Northern Ireland news

Peace centre plans at Maze prison site 'dropped' says UUP

An artist's impression of plans for a peace centre at the Maze site
Brendan Hughes

PEACE centre plans at the former Maze prison site have been dropped by the project's development board, the UUP has claimed.

It emerges after a near six-year spat between the DUP and Sinn Féin stalling the site's proposed multi-million-pound redevelopment.

In 2013, then DUP leader and first minister Peter Robinson halted the peace centre plans after unionist critics argued it would become a shrine to terrorism.

Sinn Féin's Martin McGuinness, then deputy first minister, responded by saying no further development would take place until the issue was resolved.

Read More: Sinn Féin allowed into Maze Prison site after Michelle O'Neill raised concerns about 'deterioration'

Since then most requests to use or visit the site have not been approved because of the ongoing row. Stormont officials have mostly maintained this block on requests since the executive's collapse in 2017.

Peter Robinson and Martin McGuinness with Maze Long Kesh Development Corporation chairman Terence Brannigan at the launch of the peace centre project in 2013

The Maze/Long Kesh (MLK) prison was the site of the IRA hunger strikes and held some of the north's most notorious paramilitaries before it closed in 2000.

A UUP delegation including European election candidate Danny Kennedy met with representatives of the Maze Long Kesh Development Corporation (MLKDC), the body in charge of the site outside Lisburn.

The Ulster Unionists said they were briefed on the revised strategy, and the peace centre has been dropped from the proposals.

Read More: 2013 - Peace centre will be built says architect

Mr Kennedy welcomed the move, arguing that the peace centre was a "toxic idea for thousands of victims of terrorist violence".

The UUP's Doug Beattie, Danny Kennedy, Robbie Butler and Mike Nesbitt

He also said it was "an outrage that the corporation has been left without political direction for nearly six long years".

"The body charged with delivering a £300 million development, creating 5,000 jobs, is reduced to carrying out essential maintenance and health and safety work," Mr Kennedy said.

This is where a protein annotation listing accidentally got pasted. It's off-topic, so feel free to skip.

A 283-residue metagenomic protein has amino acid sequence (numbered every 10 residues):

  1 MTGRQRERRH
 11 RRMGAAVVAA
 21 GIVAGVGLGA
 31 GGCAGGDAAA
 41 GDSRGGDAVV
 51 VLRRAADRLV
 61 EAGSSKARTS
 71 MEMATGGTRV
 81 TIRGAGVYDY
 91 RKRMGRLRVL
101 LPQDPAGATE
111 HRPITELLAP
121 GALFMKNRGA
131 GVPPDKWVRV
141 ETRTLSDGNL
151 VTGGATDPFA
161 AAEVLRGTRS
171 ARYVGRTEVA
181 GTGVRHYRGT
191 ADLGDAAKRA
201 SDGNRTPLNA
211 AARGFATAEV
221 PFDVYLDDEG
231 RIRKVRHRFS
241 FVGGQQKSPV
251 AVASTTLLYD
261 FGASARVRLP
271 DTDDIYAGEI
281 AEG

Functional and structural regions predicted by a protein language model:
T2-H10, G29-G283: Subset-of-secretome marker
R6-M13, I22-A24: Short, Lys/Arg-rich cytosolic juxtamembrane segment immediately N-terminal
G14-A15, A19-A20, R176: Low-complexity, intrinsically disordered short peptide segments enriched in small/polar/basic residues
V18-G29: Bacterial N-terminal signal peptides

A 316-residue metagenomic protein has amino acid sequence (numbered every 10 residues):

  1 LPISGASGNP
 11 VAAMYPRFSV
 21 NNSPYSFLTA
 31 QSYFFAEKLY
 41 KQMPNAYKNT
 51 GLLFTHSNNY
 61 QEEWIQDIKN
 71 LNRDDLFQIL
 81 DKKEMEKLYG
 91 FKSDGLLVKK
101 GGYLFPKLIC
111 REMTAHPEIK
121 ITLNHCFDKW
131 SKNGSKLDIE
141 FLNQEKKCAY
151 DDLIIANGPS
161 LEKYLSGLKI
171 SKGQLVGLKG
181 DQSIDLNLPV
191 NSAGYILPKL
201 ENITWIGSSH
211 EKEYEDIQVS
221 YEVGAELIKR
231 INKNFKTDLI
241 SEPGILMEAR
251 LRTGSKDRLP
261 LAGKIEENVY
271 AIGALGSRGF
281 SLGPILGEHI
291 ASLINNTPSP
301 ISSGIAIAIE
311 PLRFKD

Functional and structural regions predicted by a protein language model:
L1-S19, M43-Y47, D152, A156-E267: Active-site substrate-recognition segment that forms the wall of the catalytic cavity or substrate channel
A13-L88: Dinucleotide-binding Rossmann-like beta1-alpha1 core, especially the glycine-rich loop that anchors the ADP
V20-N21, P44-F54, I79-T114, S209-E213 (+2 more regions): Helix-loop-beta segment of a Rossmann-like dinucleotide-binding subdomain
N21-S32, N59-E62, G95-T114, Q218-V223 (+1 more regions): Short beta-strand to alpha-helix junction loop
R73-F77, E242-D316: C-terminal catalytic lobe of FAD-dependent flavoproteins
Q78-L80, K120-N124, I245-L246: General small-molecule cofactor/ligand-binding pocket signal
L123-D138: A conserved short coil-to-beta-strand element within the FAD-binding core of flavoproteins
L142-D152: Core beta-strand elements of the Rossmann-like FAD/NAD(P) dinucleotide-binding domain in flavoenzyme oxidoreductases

He added: "Properly developed, the Maze could be the catalyst for a £800m investment with 14,000 high quality jobs and several thousand new homes.

"I am asking my MLA colleagues to ensure the delivery of this site with the associated prosperity is on the agenda for the current political talks."

In its latest annual report for 2017-18, MLKDC noted how the peace centre project was "put on hold in 2013-14 and planning permission lapsed in May 2018".

Sinn Féin MLA Gerry Kelly said the DUP had "bowed to pressure from other unionist parties" several years ago not to develop the site.

"Now just two days into a talks process Danny Kennedy and the UUP seemed interested only in welcoming a decision to renege on yet what was another agreement and a Programme for Government commitment," he said.

He added: "The buildings which remain on the Long Kesh site are listed and will be part of the development of the rest of the site."

DUP Lagan Valley MP Jeffrey Donaldson said his party supported development of the Maze as a "shared space".

"The behaviour of republicans however meant there could be no consensus and the development of a peace centre would actually be a source of division," he said.

An Executive Office spokeswoman said: "Any decision regarding the future development of the Maze/Long Kesh site would be a matter for ministers. No decisions have been taken."

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